But more importantly the industry was not yet willing to cross MS and bring specific allegations against them in a courtroom. This is key. You cannot have prosecution of a monopolist without the supporting testimony of its victims. We are all MS' victims, yes, but most of us don't know anything that isn't hearsay. You need the testimony of the ISVs and PC OEMS as well as industry competitors. People have to get up on the stand and say Mr Smith of MS met with with me in my office on June4 1996 and said clearly to me: "You will crosslicense your technology to MS in exchange for knowledge of the blahblah interface or we will see to it that no OEM ever bundles your application and that it will never run correctly on Windows" Things like that. In 1994,the participation of other computer industry companies in the Tunney phase of the initial proposal was limited to an anonymous Amicus brief. It's difficult to convict someone of a crime when the witnesses won't come forward to tell their stories. The Amicus brief preserved the anonymity of the Doe companies and dealt with general problems with the proposed settlement --why its provisions were inadequate to restrain MS and why it was unenforceably ambiguous-- shying away from specifics about MS armtwisting. In 1994 they just weren't yet willing to talk. By 1998, some of them were. In between, the policies of these companies was to avoid any conflict with MS, or in the case of the top tier PC makers, to actually defend MS in public comments by their CEOs, at MS love-ins, Congressional hearings, etc. Also in between 94 and 98 the first settlement was denied, the denial was appealed the settlement was kicked to Judge Jackson for signature, Jackson then tried to oversee implementation of the settlement and eventually found MS in contempt of the terms, then he was reversed by the DC Court of Appeals, and eventually the whole settlement thrown out by them. It may appear to someone without knowledge of the case timeline that nothing much was happening from the time of the initial settlement to the time of the new antitrust action, but that's mainly due the slowness of appeals processes. The settlement hadn't been in place long at all when Judge Jackson found MS in contempt of it for tying IE to Windows98. But you have appeals on either side of that interval. The Clinton DOJ acted early, but in a twist of fate they might have acted with greater result had they waited until after windows95 came out to launch the suit. The climate in the industry changed and they would have gotten much more support from witnesses. But who could have predicted that?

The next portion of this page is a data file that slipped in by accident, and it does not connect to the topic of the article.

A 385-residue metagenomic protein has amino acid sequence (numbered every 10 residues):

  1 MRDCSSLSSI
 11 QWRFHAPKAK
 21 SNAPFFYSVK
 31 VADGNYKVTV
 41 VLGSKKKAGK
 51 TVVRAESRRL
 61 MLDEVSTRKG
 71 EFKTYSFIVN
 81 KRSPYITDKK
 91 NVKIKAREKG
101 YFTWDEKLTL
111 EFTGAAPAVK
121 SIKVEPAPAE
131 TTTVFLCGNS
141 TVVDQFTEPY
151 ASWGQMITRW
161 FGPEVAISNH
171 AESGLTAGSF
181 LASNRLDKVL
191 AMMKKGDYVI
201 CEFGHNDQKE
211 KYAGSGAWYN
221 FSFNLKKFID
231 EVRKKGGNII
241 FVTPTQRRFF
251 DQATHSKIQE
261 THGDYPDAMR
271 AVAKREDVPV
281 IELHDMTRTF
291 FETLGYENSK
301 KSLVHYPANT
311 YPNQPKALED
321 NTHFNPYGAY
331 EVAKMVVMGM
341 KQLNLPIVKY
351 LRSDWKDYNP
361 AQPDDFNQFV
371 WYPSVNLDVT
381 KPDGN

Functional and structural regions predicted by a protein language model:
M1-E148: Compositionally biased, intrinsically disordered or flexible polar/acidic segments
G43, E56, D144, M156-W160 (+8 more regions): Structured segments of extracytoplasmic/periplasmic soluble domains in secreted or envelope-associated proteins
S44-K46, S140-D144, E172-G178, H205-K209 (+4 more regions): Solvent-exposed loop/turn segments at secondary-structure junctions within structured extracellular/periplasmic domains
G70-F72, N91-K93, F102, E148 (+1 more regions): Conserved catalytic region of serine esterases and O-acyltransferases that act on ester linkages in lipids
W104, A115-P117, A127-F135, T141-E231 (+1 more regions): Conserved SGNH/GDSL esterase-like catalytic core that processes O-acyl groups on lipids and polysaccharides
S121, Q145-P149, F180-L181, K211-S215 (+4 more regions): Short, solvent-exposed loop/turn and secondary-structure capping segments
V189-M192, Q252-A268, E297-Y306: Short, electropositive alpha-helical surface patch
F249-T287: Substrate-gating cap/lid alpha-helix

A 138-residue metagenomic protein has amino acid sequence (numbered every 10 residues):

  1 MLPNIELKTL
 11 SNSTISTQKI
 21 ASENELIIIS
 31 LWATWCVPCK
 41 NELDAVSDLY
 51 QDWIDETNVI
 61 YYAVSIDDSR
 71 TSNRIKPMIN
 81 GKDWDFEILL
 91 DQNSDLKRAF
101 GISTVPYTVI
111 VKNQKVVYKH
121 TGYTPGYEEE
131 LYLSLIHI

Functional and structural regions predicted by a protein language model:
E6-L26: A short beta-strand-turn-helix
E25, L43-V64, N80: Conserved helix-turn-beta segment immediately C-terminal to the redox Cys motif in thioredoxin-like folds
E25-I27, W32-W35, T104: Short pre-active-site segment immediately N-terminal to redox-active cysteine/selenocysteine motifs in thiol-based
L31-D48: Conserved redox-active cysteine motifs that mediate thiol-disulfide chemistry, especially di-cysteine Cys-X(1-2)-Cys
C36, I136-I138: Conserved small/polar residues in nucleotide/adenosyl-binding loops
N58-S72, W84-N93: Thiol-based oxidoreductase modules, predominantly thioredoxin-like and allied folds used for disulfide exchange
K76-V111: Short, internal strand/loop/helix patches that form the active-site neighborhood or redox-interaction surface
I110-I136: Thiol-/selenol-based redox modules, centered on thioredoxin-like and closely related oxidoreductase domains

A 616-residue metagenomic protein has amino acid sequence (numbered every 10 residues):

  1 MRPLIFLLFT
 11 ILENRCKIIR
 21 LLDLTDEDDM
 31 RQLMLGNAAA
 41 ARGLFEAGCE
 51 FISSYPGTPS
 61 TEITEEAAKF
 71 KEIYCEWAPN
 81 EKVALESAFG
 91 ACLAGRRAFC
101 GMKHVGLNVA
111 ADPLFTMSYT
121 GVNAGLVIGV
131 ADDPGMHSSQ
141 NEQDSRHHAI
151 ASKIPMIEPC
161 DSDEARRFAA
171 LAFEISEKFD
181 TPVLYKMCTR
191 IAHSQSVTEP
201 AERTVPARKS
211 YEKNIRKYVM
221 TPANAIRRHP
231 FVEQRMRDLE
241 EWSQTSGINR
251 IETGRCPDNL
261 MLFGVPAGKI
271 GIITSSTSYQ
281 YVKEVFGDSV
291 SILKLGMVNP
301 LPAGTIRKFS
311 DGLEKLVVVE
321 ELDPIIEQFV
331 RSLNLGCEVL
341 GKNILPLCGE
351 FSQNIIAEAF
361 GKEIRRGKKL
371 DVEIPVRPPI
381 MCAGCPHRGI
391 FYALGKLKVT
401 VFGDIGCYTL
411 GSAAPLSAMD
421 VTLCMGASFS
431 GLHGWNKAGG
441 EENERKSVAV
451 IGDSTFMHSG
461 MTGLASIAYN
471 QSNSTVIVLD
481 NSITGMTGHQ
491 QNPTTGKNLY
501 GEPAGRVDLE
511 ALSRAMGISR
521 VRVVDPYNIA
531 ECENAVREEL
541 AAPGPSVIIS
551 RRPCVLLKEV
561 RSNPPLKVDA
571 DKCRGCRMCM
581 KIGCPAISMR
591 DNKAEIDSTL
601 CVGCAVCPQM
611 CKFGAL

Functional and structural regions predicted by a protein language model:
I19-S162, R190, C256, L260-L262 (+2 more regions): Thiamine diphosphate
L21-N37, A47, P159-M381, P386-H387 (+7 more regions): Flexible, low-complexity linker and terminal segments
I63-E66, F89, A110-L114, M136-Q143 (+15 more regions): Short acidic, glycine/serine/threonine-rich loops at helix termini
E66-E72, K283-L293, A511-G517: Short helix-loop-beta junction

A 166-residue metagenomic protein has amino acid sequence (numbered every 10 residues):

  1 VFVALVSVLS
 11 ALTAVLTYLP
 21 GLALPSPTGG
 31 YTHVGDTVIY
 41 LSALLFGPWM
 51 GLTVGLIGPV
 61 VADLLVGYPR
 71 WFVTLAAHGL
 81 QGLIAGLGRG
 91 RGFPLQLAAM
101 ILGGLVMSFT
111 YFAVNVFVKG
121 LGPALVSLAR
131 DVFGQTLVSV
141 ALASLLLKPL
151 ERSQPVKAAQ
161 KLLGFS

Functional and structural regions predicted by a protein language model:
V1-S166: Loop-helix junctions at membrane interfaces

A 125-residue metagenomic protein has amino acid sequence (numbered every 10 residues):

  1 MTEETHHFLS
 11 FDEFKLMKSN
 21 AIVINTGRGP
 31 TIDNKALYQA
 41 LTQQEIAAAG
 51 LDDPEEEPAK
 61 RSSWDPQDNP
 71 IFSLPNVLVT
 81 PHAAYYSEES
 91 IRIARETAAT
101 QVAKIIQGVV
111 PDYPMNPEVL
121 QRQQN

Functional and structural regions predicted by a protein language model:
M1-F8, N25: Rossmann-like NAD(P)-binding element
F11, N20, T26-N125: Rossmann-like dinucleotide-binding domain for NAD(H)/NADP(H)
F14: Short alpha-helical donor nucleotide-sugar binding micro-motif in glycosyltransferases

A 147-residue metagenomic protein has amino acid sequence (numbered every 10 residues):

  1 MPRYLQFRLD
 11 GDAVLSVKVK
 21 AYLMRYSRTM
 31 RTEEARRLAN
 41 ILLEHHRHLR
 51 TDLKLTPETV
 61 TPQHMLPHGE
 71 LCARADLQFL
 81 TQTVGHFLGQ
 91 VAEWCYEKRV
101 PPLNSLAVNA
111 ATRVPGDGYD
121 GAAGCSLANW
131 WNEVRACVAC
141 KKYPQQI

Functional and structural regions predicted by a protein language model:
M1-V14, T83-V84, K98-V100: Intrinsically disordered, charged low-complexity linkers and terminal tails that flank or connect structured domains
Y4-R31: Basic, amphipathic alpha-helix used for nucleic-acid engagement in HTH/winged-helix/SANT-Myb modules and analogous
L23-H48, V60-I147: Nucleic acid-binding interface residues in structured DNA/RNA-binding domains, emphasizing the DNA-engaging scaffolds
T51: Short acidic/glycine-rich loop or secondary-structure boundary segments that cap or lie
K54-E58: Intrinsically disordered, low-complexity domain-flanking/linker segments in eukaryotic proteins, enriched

When the DC Appeals Court threw the first settlement out, the Clinton DOJ swiftly began a whole new antitrust action against Microsoft which they prosecuted vigorously I think you will have to admit, winning their case and leaving the successor administration with a very strong hand going into the present rounds of appeal and settlement.

        If the new administration chooses to throw that strength away and negotiate a toothless settlement as they announced they would with the tobacco companies, that's hardly the fault of Janet Reno or Bill Clinton. Except of course I forget that it's always Bill Clinton's fault; for he is the Anti-Christ.


        If you're looking for a villain for the strange run of good luck that MS had against the government in court during the 90s, you might turn a skeptical eye towards the DC Court of Appeals. They are the hand that has actually set Microsoft free to pillage the world not once but at least 3 times now. And they stand ready to do so again, I'm sure, if MS and the Ashcroft DOJ complain to them that Judge Kollar-Kotelly has demonstrated bias against guilty people.
        They vacated Judge J's remedies and thus gave MS yet another chance to settle, this time with a new adminstration which almost certainly never would have brought an action against MS in the first place. ("My administration will always favor innovation over litigation" - G. W. Bush on the day of Judge Jackson's FInding of Fact,speaking to a room of investment bankers. "Micrsoft's monopoly has materially benefitted the consumer" Atty Charles James, Bush DOJ chief of antitrust division speaking on McNeil/Lehrer News Hour.

  • by lblack (124294) on Wednesday March 06, 2002 @03:47PM (#3120372)
    Defense: Your honor, our client committed no crime.

    DOJ: Yes, he did. He committed lots. Look, we have evidence.

    Defense: Your honor, our client has committed crimes and is sorry.

    Judge: Oh, well, in that case.

    DOJ: Your honor! We demand a punishment!

    Defense: A punishment? Are you some sort of barbarian, with your "punishing"?

    DOJ: Your client will be punished!

    Defense: Will not!

    DOJ: Will too!

    Defense: Will not!

    [...3 hours later]

    DOJ: Will not! I mean! Wait, that was no fair I...

    Defense: Ha! Sucka!

    Judge: Case dismissed!

    -l
  • by Drachemorder (549870) <brandon@NoSPAM.christiangaming.org> on Wednesday March 06, 2002 @03:48PM (#3120380) Homepage
    "Department lead attorney Philip Beck said that Microsoft was able to hold on to a monopoly in Intel-based operating systems only through anti-competitive acts. But the government was not in a position to make that argument stick, he said."

    This seems odd to me, considering that they did "make it stick" --- MS was found to have violated the law, were they not?